Thus far, art music has had rich folks in their corner. Aging patrons of the arts (in other fields they are called "disease dragons", from the image of the older, fading women who support charitable causes) have subtly shifted over the last forty years, away from those who (in their youth) were routinely exposed to the same music as a required part of their education, to those who were routinely exposed to everything but such music, in a curriculum freed from the fetters of Nineteenth Century norms. This has been a gradual change, but a change none the less.

    And, if you lose your donor base (folks with the kind of money to make a symphony "happen"), then you are either going to have to jack your ticket prices into the stratosphere (where some would already argue that they are, but they aren't there yet), eat away at your endowment (most groups have already done this) or give up the ghost.

    When you start putting numbers on paper, the problem becomes very clear:

    • Musicians have gradually moved to an aspiration of a middle class lifestyle. Most have moved from music as a trade (often not requiring a four year degree) to music as a profession, with non-degreed folks being the great exception. First rate, top drawer musical folks who work for "major" orchestras seldom earn under $120,000 per annum, this by the audition ads in International Musician. Add benefits (sick leave, vacation, unemployment contributions, medical insurance) to that sum, and you are talking about an annual personnel cost (musicians alone, no equipment or admin or travel) of about $11,180,000.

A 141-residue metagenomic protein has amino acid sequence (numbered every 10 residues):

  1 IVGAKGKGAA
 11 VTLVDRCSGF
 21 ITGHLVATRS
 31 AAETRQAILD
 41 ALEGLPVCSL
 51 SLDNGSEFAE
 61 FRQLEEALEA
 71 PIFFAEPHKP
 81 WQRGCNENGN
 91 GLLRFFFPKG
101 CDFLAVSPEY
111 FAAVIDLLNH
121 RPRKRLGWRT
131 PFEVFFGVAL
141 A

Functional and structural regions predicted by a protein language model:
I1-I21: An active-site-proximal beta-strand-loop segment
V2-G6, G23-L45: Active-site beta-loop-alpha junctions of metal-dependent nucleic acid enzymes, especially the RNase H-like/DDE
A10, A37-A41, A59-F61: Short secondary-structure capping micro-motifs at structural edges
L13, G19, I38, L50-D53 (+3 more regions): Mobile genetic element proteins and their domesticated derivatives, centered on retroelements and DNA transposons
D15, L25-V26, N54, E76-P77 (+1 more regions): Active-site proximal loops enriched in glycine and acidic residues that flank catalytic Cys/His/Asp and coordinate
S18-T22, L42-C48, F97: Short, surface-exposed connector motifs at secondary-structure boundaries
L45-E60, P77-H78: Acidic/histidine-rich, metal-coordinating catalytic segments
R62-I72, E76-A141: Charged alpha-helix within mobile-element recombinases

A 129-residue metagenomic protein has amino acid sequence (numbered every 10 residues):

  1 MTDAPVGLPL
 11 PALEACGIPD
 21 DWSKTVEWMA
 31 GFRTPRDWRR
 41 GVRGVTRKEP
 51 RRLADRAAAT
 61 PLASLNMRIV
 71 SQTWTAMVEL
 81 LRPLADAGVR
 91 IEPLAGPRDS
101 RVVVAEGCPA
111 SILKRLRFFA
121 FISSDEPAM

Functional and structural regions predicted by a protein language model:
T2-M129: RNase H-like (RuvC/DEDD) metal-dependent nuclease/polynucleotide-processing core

• Once you consider administrative costs (involving more than one or two expensive administrators, a high priced musical director and his assistants, plus the low cost help), facilities (it costs big money to operate a large concert facility, even just to keep it mothballed), travel (bands may have traveled on busses in the past, but orchestral travel almost always involves the human equivalent of air freight), and soon you are talking (as Vanna White used to chant) "Big Money!"